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CJ1234
29th May 2008, 10:32
It seems that XXX have had an appalling fuel saving record over the years. Indeed, with a barrel of oil costing around $130, they've only just started telling crews to save fuel.

First question: how do other airlines save fuel? Which methods do airlines employ to save fuel?

Second question: How long have airlines (i'm mainly thinking of airlines in UK) been saving fuel? I imagine someone like Ryanair having saving fuel since the dawn of time.

Cheers

CJ

FE Hoppy
29th May 2008, 11:11
1) cost index, justification of extra fuel above a certain threshold. Tankering when appropriate, cleaning the aeroplane, aft CofG................

2) A very long time

Old Fella
29th May 2008, 11:23
One of the best ways to save fuel is to maintain the speed at the appropriate number for your weight and cruising level by reducing thrust until you can step climb as soon as able. Plan the descent to give the best glide distance before having to dirty up for the approach, and all those other things that FE Hoppy mentioned.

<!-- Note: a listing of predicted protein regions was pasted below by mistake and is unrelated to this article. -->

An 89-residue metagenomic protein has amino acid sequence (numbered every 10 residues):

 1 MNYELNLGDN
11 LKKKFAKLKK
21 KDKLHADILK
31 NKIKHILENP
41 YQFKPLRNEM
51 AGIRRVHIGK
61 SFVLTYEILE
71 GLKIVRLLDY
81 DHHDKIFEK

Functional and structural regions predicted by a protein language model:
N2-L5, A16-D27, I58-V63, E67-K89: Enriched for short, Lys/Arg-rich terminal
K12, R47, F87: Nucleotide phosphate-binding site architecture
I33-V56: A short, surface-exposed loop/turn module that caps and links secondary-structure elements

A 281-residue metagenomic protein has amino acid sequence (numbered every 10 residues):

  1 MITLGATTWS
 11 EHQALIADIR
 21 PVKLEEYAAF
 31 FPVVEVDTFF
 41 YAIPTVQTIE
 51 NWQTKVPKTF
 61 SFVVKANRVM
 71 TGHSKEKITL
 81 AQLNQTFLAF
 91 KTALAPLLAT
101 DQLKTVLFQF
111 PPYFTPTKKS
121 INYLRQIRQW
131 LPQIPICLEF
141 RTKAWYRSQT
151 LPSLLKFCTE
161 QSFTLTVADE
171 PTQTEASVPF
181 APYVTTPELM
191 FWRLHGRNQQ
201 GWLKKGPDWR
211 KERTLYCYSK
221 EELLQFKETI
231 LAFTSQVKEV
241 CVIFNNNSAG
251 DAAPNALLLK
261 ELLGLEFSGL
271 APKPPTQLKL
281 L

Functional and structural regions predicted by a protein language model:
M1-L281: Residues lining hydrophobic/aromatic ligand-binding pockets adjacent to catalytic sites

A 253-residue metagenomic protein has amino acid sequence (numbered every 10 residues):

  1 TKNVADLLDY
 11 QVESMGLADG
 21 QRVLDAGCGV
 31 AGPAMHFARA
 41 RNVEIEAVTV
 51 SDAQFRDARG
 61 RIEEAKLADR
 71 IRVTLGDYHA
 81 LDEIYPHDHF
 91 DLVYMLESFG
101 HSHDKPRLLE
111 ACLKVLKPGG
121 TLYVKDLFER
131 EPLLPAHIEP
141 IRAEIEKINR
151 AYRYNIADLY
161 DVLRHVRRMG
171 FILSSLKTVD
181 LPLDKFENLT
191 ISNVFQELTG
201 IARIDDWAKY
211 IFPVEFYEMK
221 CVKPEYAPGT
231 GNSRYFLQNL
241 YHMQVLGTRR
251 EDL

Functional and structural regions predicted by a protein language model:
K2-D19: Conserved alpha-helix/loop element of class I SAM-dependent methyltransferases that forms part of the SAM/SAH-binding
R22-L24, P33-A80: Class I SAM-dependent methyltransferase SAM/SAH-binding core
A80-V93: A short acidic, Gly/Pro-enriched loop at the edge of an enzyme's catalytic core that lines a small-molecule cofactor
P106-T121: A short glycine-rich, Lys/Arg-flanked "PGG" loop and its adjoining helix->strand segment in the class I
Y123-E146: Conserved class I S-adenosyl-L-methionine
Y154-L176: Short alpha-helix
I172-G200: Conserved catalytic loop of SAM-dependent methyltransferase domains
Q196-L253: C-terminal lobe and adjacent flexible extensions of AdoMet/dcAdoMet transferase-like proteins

Cardinal
29th May 2008, 18:23
On our A320s:

1) Dispatch bent, old, fuel thirsty tail numbers to closer destinations, when possible.

2) Removed unused galley carts and ovens.

3) Cut back on seatback magazines.

4) Empty Lavs on every turnaround, service water to 50% on shorter flights.

5) Single Engine Taxi, out and in.

6) No APU on taxi in, leave engine running until ground power applied, follow wtih ground air.

7) Strict adherence to a very low cost index.

9) Directional pushbacks, and delay engine start until towbar almost disconnected.

10) Lower contingency fuel

11) Cargo heat off/cold unless its needed.

12) Think twice and three times about speed brake usage.

13) Autobrakes with idle reverse.

14) Generate aditional idle path descents, after "recruising" the Airbus FMGS.

15) Pay close attention to fixing performance related MELs (packs, fairings, etc)

I'm sure there's more but that's all I can think of at the moment.

rcl7700
29th May 2008, 19:19
All sounds familiar except the cargo on cold. Why is that?
Thanks

rcl

beachbumflyer
29th May 2008, 19:23
Cardinal,

Do not paint the aircraft

Max Angle
29th May 2008, 19:35
It seems that XXX have had an appalling fuel saving record over the years. Indeed, with a barrel of oil costing around $130, they've only just started telling crews to save fuel.